So how might someone understand Donald J. Trump? From a variety of sources, mostly in the USA, I offer the following. First come some quite obvious things, but people forget them and their implications. He is not a politician, and has never served in any elected role. So he didn’t come to office with a well-developed sense of what you do and how you do it, the useful context that most people have when they move to some kind of high-level administrative or leadership role. Indeed, he is a businessman, famous for knowing about ‘deals’. Businesspeople go for outcomes; politicians want to be there next time. That’s a real difference. Politics in democracies has a rich and well-known culture. I’ve mentioned before the change in perspective from being first elected and critical, to being a veteran and understanding why things are the way they are. That doesn’t work in most businesses, unless they have a monopoly.
One thing that seems to typify the Trump way is for him to act first, not to react. He likes to take the initiative, and let others react to his initiative. Because everyone else is used to the old ways (and how Trump is criticised for not following them!) he has an almost instant advantage. And he is not afraid to try something and then abandon it. For him that’s not failure. It’s learning. Western governments are most reluctant to admit to error. ‘Pink batts’ in Australia was an error, because it was done without enough forethought, and then administered without sufficient skill; but no one involved in that event will accept responsibility, certainly not Kevin Rudd. Trump is happy to make errors if the final outcome is a good one. As one writer I saw put it: ‘chaos is power’. The tendency of all Western governments, perhaps all governments, is to reduce chaos and create order. Trump likes enhancing chaos — for example, with North Korea, trade wars and immigration — so that he is a position to make a deal to end it.
The same writer had another wise observation: ‘Conventional politicians have a narrow window of agenda items. They’re very clear on what they want, what they don’t want, what they’re willing to do and what they’re willing to give up to get it. But Mr Trump is never clear-cut or predictable. He thrives on being the opposite. No one know what the President will agree to, or what he would walk away from. That gives him a lot of room in negotiation. Finally, and he really does stand out in this respect from our Mr T, and almost any political leader I can think of, he doesn’t mind being disliked. It is a fatal problem for democratic leaders that they feel the need to be likeable and liked. He doesn’t care at all. To need to be liked he sees, I think, as a great weakness. He is about outcomes.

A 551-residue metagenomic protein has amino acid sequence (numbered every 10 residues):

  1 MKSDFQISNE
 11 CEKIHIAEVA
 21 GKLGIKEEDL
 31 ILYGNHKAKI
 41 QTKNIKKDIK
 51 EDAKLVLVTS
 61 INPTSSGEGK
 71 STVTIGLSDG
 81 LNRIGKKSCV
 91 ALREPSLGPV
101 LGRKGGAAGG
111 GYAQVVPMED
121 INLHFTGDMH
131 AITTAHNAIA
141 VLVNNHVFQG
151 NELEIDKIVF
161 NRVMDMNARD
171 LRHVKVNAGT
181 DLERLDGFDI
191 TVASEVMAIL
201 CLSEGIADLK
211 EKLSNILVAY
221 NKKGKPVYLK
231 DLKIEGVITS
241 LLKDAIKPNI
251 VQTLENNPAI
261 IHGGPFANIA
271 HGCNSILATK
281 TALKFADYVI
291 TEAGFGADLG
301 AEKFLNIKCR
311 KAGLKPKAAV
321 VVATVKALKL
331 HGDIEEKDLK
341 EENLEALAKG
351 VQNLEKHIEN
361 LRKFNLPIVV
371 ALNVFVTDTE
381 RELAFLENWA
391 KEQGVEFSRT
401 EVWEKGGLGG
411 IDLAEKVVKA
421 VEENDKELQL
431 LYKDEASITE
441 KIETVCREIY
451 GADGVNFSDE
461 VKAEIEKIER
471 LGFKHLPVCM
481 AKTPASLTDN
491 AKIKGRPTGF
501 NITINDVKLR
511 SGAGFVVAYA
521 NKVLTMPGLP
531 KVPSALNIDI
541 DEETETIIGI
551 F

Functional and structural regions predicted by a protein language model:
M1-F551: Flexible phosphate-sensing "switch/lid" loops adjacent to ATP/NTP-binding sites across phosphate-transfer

I don’t warm to his style. I don’t like his swagger. I don’t like the parade of his wealth. But all that is irrelevant. If you want to understand what is in store for us all, you need to come to terms with the real Donald Trump, not the cartoon. And to return to the beginning, I would not be at all surprised if both the Chinese and the American leaders have told Kim that he needs to emulate China since Deng Xiaoping, forty years ago, who led China into a market economy while keeping the reins of political power firmly in the hands of the ruling Communist Party.
Kim has ICBMs and I doubt he will give those up. They are there to stop invasion threats. But he can probably stop testing them, and demolish a few more laboratories and proving grounds. It would be a decent start. And if that were to occur, and his people start to live with less hardship and more confidence, then the Donald would be much more entitled to a Nobel Peace Prize than Barack Obama, who earned one just for having been elected President.